A story of adventure, courage and rebelliousness.
After the Battle of Delebio (1432), fought between the Venetians, led by Giorgio Corner, and the troops of the Duchy of Milan commanded by Niccolò Piccinino, the latter left some of his forces to garrison Valtellina. Among them was the mercenary captain Pier Brunoro Sanvitale, who was stationed in Morbegno and garrisoned the Val Gerola area as far as Campione di Sacco in the present-day municipality of Cosio Valtellino. It is said that here, Pier Brunoro met Bona while grazing his flocks.
At the time, Bona Lombardi was a young peasant girl, and we can imagine her performing all those tasks typical of medieval agriculture. Most people, in fact, especially in rural and mountainous regions like this valley, survived thanks to their agriculture. There was almost no differentiation in commercial activities, and the entire population lived from hunting, animal farming and trade.
In medieval Western Europe, society and economy were essentially rural-based. Ninety per cent of the European population lived in the countryside or in tiny villages. Agriculture played an essential role in sustaining such an economy. Due to the lack of mechanical devices, activities were performed mainly by human labour.
Both men and women participated in the mediaeval labour force. Most workers were never paid wages, as they almost always worked independently on their own land and produced the necessary goods for their consumption. During the Middle Ages, hard work only ensured survival against starvation and little more. Although peasant women worked just as hard as men, they suffered many disadvantages, such as owning fewer houses, various professional exclusions and lower earnings if they tended other people’s land.
Women in the Middle Ages occupied some different social roles, but far fewer than men. During this period of European history, women mainly held the positions of wife, mother, peasant, artisan and nun, as well as some prestigious leadership roles such as abbess and ruler (only inherited by birthright). The very concept of ‘woman’ changed in various ways during this era, giving rise to examples of true courage, such as that of Bona Lombardi.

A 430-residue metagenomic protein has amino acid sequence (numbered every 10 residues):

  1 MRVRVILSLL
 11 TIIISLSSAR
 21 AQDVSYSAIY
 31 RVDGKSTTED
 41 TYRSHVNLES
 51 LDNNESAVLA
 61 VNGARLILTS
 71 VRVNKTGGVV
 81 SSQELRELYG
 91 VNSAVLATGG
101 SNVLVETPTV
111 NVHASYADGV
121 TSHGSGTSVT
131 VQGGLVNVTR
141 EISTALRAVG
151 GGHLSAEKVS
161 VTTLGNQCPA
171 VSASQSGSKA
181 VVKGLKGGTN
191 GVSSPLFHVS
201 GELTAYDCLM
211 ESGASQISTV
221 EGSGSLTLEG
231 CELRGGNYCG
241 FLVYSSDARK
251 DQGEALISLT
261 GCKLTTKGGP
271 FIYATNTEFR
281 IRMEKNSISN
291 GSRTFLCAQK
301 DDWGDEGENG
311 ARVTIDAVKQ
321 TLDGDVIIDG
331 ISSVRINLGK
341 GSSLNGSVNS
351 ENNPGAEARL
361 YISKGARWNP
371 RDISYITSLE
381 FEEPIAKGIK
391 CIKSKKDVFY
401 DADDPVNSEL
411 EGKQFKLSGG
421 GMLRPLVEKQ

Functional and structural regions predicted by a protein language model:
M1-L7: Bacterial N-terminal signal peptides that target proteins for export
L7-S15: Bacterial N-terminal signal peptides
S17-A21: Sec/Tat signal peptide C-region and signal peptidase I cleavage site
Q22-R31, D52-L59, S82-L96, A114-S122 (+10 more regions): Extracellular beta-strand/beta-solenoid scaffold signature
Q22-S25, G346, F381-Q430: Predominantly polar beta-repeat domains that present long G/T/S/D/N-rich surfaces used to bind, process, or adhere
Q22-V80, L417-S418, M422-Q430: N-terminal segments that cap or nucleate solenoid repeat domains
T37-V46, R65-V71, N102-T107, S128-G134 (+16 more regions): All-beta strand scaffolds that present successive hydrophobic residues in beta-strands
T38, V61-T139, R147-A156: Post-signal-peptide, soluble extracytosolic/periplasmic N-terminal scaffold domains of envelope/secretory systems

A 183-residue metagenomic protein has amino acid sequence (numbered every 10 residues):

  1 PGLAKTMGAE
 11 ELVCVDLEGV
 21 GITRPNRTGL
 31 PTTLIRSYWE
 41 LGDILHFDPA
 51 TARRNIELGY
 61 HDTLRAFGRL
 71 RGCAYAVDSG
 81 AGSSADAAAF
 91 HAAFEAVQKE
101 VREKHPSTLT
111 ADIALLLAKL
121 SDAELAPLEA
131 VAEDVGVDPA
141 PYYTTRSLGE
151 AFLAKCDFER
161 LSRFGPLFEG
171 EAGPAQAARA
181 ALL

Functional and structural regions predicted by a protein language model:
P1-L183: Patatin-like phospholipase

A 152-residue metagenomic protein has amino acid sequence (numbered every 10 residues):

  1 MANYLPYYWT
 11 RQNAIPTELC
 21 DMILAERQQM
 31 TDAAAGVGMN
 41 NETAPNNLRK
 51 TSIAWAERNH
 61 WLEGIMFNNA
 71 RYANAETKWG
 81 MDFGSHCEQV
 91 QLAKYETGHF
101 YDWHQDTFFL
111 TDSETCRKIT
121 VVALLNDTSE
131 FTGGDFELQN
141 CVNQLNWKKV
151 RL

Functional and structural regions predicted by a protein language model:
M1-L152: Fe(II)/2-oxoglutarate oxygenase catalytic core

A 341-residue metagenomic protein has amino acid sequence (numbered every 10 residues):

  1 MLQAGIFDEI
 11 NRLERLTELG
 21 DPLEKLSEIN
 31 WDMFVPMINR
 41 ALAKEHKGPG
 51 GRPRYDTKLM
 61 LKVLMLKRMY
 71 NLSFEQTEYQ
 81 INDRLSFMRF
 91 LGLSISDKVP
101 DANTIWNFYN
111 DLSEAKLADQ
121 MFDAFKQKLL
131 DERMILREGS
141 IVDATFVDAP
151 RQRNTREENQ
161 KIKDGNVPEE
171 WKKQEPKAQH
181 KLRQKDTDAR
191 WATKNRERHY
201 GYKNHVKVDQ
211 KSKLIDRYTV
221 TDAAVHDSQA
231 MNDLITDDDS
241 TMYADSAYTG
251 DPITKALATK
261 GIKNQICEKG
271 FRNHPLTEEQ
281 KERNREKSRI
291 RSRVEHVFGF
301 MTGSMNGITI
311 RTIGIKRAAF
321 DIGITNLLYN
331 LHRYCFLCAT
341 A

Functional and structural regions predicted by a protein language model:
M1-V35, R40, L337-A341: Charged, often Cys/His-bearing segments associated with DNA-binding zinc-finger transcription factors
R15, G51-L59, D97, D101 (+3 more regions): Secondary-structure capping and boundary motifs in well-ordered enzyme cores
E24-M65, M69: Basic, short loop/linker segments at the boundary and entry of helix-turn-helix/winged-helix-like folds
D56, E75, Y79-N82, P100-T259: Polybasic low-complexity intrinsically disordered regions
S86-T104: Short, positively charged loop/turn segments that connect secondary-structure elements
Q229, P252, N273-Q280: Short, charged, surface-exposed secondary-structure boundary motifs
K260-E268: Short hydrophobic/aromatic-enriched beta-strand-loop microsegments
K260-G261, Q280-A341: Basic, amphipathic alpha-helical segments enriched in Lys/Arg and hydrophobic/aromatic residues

The entire medieval society was essentially governed by patriarchy. Marxist historian Chris Middleton has pointed out that this type of control was taken over extensively; in an ideal form, women had to submit to male authority, regardless of their social class. Women had to surrender first to their father or male breadwinner; later, if married, to their husband, under whose guidance they remained for the rest of their lives. Women always had little control over their lives, but Bona’s fate reserved a different future for her.
So it was that Brunoro Di San Vitale, “condottiere di ventura” for the Visconti, was lodged in Morbegno, from where he easily travelled up the Valgerola to Campione di Sacco. The path skirted the river and ascended nimbly towards the chestnut groves, from which the stream could be heard rushing. It is almost poetic to think that Brunoro climbed through the dense trees until the horizon widened into a quiet clearing of heather and meadows to meet Bona. There is still a solitary farmhouse here: that of Bona Lombarda. She was probably there grazing her flock with other companions and was one day noticed by Brunoro. One can imagine that the outings became more frequent, and even the conversation did not take long to lead them to mutual liking, friendship, and love.
In memory of Bona, there is a votive chapel in Campione di Sacco, in the municipality of Cosio, where a plaque with an epigraph is walled up.